The United States on Tuesday ordered Americans to leave Yemen "immediately" amid a region-wide alert linked to electronic intercepts from Al-Qaeda leader Ayman al-Zawahiri to the group's Arabian Peninsula franchise.
The alert came hours after a drone strike killed four Al-Qaeda militants in Yemen and two days after the closure of some two dozen embassies in the Middle East and Africa.
The State Department said it had pulled all non-essential personnel from Yemen, and the Pentagon said the US Air Force had flown staffers out early Tuesday.
"We are concerned about a threat stream indicating the potential for terrorist attacks against US persons or facilities overseas, especially emanating from the Arabian Peninsula," State Department spokeswoman Jen Psaki said in a statement.
"As such, the department is taking appropriate steps to protect our employees, including local employees and visitors to our facilities."
Pentagon spokesman George Little said defense department personnel remain "on the ground in Yemen to support the US State Department and monitor the security situation."
Britain meanwhile announced the temporary withdrawal of all personnel from its embassy in Yemen, saying it would remain closed "until staff are able to return."
Intercepts between Zawahiri and Nasser al-Wuhayshi, the leader of Al-Qaeda's Yemen affiliate, sparked the closure of the US missions overseas and a worldwide travel alert, US media reported.
The New York Times said Monday that the electronic communications last week revealed that Zawahiri had ordered Al-Qaeda in the Arabian Peninsula to carry out an attack as early as last Sunday.
CNN meanwhile reported that Zawahiri told Wuhayshi to "do something," sparking fears in Washington and Sanaa.
As a result, roughly two dozen US diplomatic posts were shuttered across the Middle East Sunday, and the State Department said 19 would remain shut through Saturday.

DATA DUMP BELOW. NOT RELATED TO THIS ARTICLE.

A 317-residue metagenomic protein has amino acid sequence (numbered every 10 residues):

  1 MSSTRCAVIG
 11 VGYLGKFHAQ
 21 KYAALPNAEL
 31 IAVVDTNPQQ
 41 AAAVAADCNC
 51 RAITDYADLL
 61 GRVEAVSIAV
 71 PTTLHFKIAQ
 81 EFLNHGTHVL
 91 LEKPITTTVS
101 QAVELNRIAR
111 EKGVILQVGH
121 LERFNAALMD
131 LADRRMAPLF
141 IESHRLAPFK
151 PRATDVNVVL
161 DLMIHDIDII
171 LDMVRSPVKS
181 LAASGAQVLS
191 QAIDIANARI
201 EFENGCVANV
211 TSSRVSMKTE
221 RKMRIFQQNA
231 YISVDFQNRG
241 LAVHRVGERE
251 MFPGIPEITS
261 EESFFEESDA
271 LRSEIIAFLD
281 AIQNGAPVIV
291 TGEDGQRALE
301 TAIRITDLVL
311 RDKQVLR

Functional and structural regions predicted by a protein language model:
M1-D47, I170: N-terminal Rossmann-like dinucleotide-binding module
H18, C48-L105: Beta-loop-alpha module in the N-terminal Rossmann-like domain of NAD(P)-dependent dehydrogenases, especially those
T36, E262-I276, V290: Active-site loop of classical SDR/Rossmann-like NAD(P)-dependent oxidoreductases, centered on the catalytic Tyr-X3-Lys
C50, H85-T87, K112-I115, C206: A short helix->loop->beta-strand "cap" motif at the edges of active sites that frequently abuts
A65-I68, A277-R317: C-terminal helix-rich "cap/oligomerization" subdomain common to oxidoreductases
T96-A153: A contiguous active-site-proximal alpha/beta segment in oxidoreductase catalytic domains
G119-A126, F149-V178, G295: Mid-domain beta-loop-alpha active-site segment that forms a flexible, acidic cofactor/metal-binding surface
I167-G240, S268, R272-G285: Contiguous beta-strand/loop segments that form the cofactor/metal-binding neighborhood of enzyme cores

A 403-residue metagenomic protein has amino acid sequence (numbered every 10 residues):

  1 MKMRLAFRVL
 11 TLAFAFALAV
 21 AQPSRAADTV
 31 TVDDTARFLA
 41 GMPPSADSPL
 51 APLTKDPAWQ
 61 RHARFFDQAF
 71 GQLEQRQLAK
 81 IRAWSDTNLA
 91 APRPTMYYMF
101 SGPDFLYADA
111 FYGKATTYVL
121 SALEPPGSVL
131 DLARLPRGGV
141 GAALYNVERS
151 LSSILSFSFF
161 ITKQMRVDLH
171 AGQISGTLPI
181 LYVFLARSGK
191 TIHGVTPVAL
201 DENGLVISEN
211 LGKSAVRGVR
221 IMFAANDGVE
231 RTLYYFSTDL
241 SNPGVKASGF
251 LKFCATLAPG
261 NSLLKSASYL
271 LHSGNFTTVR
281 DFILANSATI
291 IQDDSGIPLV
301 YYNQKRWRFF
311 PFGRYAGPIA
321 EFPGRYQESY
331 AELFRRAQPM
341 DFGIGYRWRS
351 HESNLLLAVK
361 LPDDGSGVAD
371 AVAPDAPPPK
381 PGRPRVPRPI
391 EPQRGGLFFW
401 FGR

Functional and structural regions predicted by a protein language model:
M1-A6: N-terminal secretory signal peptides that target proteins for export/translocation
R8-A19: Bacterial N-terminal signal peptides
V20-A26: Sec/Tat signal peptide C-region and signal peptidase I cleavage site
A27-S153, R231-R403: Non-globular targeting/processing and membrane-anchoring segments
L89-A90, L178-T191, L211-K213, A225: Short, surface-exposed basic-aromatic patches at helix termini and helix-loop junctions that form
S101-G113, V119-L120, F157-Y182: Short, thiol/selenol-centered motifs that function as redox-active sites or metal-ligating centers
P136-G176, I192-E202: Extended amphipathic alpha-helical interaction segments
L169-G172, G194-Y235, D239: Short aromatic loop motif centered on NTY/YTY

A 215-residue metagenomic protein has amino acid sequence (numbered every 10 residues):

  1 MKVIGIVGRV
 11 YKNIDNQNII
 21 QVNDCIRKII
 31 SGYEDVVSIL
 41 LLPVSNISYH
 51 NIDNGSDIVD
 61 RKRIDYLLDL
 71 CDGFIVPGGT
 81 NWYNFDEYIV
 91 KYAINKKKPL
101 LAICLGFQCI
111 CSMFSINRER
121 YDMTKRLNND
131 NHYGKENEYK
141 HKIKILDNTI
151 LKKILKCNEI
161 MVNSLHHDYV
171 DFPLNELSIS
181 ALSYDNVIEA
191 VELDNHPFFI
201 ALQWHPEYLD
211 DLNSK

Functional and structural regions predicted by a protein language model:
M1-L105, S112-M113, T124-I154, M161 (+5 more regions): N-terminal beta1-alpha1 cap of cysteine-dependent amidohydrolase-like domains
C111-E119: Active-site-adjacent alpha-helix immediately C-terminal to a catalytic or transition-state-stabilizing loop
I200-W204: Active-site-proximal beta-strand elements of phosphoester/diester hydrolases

Al-Qaeda in the Arabian Peninsula (AQAP) is seen as the terror network's most capable franchise following the decimation of its core leadership in Afghanistan and Pakistan in recent years.
The Yemen-based group has attempted a number of attacks on US soil, including a bid to bring down a passenger plane in 2009 by a man wearing explosives in his underwear and a failed plot to send bombs concealed in printers.
The United States in turn has launched scores of drone strikes in Yemen, where the militant group thrives in vast, lawless areas largely outside the government's control.
A drone strike in Yemen Tuesday struck a vehicle, killing four suspected Al-Qaeda militants "in a ball of fire," a tribal source told AFP.
One of the four was on a list released by Yemeni authorities of 25 Al-Qaeda operatives suspected of plotting attacks to coincide with the end of the Muslim holy month of Ramadan later this week, according to the source.
It was not immediately clear if the State Department alert was related to the drone strike. US officials, who rarely acknowledge the covert drone program, could not be reached for comment.
Several US allies, including Britain, France, Germany and Norway, have also announced closures of some of their missions in the region.
Lawmakers in Washington described the threat level as very serious, with some invoking the September 11, 2001 attacks.
Michael McCaul, chairman of the House Homeland Security Committee, dubbed the intelligence "probably one of the most specific and credible threats I've seen, perhaps, since 9/11."
Saxby Chambliss, vice chairman of the Senate Intelligence Committee, said the level of chatter among alleged terrorists was "very reminiscent of what we saw pre-9/11".
General Martin Dempsey, chairman of the US Joint Chiefs of Staff, told ABC News the threats were "more specific" than previous ones, although the exact target was unknown.
ABC News cited an unnamed US official as saying there was concern Al-Qaeda might deploy suicide attackers with surgically implanted bombs to evade security.
Security was especially tight in Yemen's capital Sanaa.
Soldiers with armored personnel carriers were stationed outside buildings as police and army checkpoints went up on all the city's main thoroughfares.
"I've spent 21 years in the CIA, and I don't think I've ever seen 22 embassies closed simultaneously. This is very, very unusual," Robert Baer, a former CIA officer in the Middle East, told CNN.
Baer said the US action comes amid an Al-Qaeda resurgence, including recent prison breaks in Libya and Iraq and turmoil in Egypt, Mali and elsewhere.
Late last week, the State Department issued a worldwide travel alert warning US citizens of possible attacks on "public transportation systems and other tourist infrastructure."
On Saturday, the global police agency Interpol issued a security alert over hundreds of militants freed in jail breaks.
Interpol said it suspected Al-Qaeda was involved in the mass breakouts in nine countries, notably Iraq, Libya and Pakistan.
by Nicolas REVISE © 2013 AFP
Date: Aug 6, 2013